- The biggest tax change for many families with children this year will be a smaller CTC. Tweet This
- About 30% of children live in families that won’t receive the full $2,000 per child CTC because their parents don’t earn enough. Tweet This
- Many low- and moderate-income families should expect lower tax refunds this year as temporarily expanded benefits expire. Tweet This
Every year, the majority of people who file a tax refund receive a refund, and people like it that way. But for many this year, the IRS is warning that compared with last year, refunds may be smaller. What should families with children expect?
Tax refunds consist of two components: taxes that have been held back from paychecks that end up exceeding what someone owes (often called over withholding) and refundable tax credits (those credits that more than offset taxes owed and can be received as a refund). For families with children, the largest credits are often the Earned Income Tax Credit (EITC) and Child Tax Credit (CTC).
Few people bother to adjust how much tax is withheld from their paycheck each year. And when they do make an adjustment, it’s often in response to a tax bill they’ve received. This inertia is responsible for much of what people receive as a refund at tax time.
Refundable tax credits such as the EITC and CTC can pump up tax refunds. When they file their 2022 tax returns, families with two children can receive a maximum EITC of almost $6,200 and a CTC of up to $4,000 ($2,000 per child up to age 16). In a typical year, a large majority of the EITC exceeds taxes owed, and the same is true for the CTC for families with modest incomes. (The CTC was higher for most on returns filed last year.)
Child Tax Credit Changes
The biggest tax change for many families with children this year will be a smaller CTC. In 2021, tax returns filed in early 2022, the maximum CTC was higher (up to $3,600 per child under age 6 and $3,000 per child ages 6 to 17). The credit was made fully refundable—which means even very low-income families received the maximum credit. For single-parent families, the increased credit amounts began to phase out once income reached $112,500, and for married-couple families, they started to phase out once income reached $150,000.
In 2022, about 30% of children live in families that won’t receive the full $2,000 per child CTC because their parents don’t earn enough. These families will likely receive smaller refunds from their CTC, although the drop will not be as dramatic as losing the full amount, since half the expanded credit was delivered in advanced monthly payments from July to December 2021, not as part of last year’s tax refund.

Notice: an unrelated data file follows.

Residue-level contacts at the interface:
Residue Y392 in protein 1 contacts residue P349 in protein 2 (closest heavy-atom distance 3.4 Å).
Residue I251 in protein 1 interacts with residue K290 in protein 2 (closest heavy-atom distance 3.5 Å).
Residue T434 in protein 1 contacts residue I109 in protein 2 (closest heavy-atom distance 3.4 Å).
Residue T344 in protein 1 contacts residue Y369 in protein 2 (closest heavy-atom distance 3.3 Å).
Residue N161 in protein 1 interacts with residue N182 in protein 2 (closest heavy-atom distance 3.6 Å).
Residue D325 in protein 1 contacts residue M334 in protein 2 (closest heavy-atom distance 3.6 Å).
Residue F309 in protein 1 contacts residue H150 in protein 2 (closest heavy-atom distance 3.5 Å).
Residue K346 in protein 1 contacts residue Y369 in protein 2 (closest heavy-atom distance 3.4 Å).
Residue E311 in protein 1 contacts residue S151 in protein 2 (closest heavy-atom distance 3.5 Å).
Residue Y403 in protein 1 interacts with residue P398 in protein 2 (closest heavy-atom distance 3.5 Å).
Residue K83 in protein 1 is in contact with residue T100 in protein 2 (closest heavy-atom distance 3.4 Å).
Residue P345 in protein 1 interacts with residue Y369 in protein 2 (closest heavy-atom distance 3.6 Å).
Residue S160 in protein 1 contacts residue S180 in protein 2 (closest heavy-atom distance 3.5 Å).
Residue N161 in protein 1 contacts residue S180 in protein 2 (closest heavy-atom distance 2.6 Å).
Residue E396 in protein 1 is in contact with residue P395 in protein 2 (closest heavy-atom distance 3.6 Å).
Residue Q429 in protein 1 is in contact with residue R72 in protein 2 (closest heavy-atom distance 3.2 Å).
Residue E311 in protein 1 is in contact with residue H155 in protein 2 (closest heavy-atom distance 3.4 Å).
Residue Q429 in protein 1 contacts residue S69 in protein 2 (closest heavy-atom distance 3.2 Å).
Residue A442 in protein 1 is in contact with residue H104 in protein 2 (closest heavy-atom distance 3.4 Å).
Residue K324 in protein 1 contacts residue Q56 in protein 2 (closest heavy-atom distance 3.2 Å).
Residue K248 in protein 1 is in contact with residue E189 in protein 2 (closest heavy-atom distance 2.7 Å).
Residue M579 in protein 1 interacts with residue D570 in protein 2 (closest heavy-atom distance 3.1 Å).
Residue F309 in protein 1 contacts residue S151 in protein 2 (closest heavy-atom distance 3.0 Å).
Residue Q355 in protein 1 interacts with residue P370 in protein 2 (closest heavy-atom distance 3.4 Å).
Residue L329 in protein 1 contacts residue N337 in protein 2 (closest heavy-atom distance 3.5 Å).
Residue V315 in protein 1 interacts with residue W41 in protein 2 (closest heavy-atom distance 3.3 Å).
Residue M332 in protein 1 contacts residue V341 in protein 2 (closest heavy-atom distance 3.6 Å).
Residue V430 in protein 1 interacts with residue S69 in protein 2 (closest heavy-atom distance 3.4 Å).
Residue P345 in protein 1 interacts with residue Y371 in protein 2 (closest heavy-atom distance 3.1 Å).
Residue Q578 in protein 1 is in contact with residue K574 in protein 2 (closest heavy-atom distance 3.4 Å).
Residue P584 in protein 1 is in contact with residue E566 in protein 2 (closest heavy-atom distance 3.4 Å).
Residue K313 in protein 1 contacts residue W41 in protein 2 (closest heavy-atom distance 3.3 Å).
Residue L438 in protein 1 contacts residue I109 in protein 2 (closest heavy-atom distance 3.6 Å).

Interestingly, those monthly payments may actually drive refunds up for high-income families this year. Many high-income families qualified for no higher tax credit last year than this year, but prior to filing their tax return in 2022, they had already received half their CTC. So, unless their withholding adjusted to reflect that change, they can expect larger refunds this year.
Some families with children born in 2021 were not able to claim the CTC until they filed a tax return, so their refunds should decline since they received the full $3,600 credit last year, and they should expect no more than $2,000 this year. Also, 17-year-olds will receive no credit this year as the maximum age of the credit drops back to 16. These families will also likely see refunds decrease.
Child Care Credit Changes
In 2021, some low-income families qualified for the child care credit when it was made temporarily refundable. For one year, families with child care expenses could receive a child care credit in excess of taxes owed. The change was likely modest—the Tax Policy Center estimates that in 2022, less than 1% of families in the lowest fifth of the income distribution will benefit from the child tax credit compared with 5% in 2021.
Combined Effect of CTC and Child Care Credit Changes
The Tax Policy Center estimates that in 2022, the combined benefit of the EITC, CTC, and Child and Dependent Care Tax Credit was, on average, $4,770 for the lowest income families. That’s about $3,000 less than under 2021 law.
Refunds might also be dampened for families who received a rebate payment on their tax return last year. Those rebates ended in 2021, so they won’t show up on this year’s tax return.
Tax refunds can present important opportunities for low-income families to build up emergency savings, catch up on past-due bills, and even encourage college enrollment. They’re often a mystery until they’re received—as will likely be the case this year. But many low- and moderate-income families should expect lower tax refunds this year as temporarily expanded benefits expire. President Biden affirmed his support for the expanded CTC in his State of the Union Address. Now the ball is in Congress’s court—and some predict it will be a tough sell. But perhaps Congress will consider some sort of compromise and invest in children.
Elaine Maag is a principal research associate in the Urban-Brookings Tax Policy Center at the Urban Institute, where she studies income support programs for low-income families and children.